errno 22 instead of errno 2

Mark Hammond skippy.hammond at
Wed Jan 28 12:06:04 CET 2009

On 28/01/2009 6:52 PM, Glenn Linderman wrote:
> open("c:\abc","rb")
> This simple one-line script, produces errno 22 on Python 2.6, but errno
> 2 on Python 2.5.2
> Is this an unintentional regression? Or is this an intentional bug fix?
> The file doesn't exist (errno 2) but I guess on Windows it is also
> somewhat an invalid file name (errno 22).
> Yes, I'm aware that \a is ASCII 007. Using a valid, non-existent file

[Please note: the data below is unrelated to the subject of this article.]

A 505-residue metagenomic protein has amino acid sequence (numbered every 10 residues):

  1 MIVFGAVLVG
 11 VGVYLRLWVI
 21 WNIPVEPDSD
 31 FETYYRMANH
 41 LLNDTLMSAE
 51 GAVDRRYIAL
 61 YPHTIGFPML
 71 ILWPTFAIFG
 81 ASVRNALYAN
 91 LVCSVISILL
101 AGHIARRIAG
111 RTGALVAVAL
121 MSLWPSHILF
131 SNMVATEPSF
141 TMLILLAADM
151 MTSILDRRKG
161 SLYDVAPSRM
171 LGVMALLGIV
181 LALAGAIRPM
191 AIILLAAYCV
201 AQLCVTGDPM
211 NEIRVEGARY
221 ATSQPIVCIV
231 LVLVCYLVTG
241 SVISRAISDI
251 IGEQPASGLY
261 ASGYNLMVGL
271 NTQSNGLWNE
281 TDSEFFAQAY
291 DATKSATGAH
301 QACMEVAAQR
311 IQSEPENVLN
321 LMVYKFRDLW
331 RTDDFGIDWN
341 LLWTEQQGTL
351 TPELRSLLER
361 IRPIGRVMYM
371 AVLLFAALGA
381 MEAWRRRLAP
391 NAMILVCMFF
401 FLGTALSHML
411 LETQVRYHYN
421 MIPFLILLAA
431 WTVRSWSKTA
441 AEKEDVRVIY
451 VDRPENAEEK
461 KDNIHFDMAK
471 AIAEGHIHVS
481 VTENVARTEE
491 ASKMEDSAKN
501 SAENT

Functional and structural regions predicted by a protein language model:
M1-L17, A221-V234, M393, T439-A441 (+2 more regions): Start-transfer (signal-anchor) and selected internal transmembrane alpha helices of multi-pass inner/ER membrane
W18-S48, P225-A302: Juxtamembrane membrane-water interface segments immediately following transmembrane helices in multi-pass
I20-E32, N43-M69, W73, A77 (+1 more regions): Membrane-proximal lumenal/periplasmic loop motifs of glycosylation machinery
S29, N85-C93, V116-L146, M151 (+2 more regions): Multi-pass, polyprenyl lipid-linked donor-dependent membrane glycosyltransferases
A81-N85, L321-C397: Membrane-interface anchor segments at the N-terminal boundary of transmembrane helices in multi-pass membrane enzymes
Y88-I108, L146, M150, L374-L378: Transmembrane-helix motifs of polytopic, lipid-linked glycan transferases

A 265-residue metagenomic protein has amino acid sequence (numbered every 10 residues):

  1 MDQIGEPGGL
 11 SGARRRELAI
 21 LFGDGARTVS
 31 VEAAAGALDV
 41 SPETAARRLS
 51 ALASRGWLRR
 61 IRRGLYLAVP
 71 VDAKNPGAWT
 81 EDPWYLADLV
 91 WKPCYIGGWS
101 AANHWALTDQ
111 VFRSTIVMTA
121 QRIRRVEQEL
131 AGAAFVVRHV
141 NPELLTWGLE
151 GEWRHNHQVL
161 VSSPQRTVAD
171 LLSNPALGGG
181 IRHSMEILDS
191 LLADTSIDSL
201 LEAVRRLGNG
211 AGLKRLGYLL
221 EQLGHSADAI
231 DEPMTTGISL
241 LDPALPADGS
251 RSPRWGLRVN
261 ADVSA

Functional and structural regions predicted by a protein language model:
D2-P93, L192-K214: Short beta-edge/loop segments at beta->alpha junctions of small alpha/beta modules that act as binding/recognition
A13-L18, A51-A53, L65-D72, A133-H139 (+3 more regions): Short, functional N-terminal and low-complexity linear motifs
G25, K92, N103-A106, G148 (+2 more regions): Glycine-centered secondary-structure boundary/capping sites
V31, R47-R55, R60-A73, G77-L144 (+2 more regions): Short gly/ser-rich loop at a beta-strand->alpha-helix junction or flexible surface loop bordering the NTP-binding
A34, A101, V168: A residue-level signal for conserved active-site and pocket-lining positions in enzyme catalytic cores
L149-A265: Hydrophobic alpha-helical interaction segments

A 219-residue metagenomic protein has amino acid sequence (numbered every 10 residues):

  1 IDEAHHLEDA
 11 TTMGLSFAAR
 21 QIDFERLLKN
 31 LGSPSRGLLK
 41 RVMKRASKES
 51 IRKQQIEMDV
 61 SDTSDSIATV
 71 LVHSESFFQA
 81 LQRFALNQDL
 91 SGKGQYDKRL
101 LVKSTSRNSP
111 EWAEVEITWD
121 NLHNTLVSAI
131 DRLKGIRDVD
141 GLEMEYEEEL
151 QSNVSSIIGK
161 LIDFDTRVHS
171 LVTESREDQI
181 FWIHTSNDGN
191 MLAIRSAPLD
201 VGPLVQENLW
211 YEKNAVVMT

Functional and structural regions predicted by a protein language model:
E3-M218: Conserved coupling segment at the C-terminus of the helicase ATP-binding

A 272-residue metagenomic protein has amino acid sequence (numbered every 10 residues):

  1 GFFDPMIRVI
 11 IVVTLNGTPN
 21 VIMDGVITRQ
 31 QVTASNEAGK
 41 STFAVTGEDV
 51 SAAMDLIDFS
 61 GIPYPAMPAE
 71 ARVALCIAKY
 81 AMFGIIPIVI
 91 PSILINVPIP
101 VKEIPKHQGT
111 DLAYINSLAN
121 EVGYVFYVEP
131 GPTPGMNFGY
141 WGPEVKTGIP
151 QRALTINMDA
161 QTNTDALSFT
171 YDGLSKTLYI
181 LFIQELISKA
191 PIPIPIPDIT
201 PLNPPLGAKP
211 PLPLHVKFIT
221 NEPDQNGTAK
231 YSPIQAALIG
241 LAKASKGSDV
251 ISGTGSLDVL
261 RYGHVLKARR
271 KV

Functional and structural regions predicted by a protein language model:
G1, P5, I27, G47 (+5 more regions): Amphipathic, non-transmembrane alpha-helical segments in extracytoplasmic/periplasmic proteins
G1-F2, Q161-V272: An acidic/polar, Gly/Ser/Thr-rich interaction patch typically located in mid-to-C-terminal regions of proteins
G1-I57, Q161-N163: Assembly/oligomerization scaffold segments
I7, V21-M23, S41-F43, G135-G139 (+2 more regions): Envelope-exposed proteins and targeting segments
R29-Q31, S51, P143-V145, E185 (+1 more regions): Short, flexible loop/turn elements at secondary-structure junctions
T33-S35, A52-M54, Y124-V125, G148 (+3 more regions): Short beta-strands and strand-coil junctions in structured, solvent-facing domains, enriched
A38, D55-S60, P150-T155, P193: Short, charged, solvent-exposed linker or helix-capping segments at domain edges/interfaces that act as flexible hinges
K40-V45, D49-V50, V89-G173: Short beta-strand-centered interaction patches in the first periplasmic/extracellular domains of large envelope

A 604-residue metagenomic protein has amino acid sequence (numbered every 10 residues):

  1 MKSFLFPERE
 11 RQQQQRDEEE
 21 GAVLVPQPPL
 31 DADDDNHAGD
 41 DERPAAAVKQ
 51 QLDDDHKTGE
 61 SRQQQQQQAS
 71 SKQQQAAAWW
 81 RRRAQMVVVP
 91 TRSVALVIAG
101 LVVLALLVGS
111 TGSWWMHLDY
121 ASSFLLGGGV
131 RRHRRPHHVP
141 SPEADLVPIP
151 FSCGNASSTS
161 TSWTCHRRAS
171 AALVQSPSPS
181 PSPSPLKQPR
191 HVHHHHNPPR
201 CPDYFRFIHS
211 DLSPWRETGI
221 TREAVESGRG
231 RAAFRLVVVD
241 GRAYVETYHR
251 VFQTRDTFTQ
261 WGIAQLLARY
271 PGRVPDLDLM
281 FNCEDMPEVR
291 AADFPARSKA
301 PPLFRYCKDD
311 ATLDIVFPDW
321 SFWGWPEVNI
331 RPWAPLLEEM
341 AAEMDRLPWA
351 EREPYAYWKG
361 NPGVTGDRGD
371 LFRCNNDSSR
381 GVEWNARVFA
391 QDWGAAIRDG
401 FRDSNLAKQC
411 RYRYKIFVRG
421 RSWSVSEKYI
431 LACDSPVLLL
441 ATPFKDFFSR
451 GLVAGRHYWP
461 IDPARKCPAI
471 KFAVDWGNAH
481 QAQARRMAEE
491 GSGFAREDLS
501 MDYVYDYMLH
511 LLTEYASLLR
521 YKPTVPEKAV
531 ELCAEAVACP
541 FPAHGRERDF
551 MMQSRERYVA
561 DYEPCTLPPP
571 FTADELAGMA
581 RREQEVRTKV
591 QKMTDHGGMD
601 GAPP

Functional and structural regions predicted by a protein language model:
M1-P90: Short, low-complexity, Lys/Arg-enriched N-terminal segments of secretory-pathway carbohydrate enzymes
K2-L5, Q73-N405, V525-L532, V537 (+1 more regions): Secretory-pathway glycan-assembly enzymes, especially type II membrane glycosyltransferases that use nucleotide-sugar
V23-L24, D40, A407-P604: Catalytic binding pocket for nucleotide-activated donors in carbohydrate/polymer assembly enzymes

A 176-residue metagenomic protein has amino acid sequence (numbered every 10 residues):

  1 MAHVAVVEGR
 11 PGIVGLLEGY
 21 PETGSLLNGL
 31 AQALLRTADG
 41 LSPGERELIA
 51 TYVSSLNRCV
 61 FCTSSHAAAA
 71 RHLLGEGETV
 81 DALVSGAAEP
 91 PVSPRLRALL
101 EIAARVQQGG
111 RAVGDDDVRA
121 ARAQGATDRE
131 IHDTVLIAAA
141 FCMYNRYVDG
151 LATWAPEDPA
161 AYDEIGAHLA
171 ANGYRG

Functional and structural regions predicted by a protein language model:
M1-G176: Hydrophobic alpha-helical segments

> name produces errno 2 on both versions.

I think you will find that in Python 2.6, the exception object has both 
'errno' and 'winerror' attributes, which more accurately reflect the 
source of the 2 different error numbers, where Python 2.5 would often 
store the windows error number in the errno field, leading to what you see.

I tend to use something like "winerror = getattr(e, 'winerror', 
e.errno)" to handle both cases...



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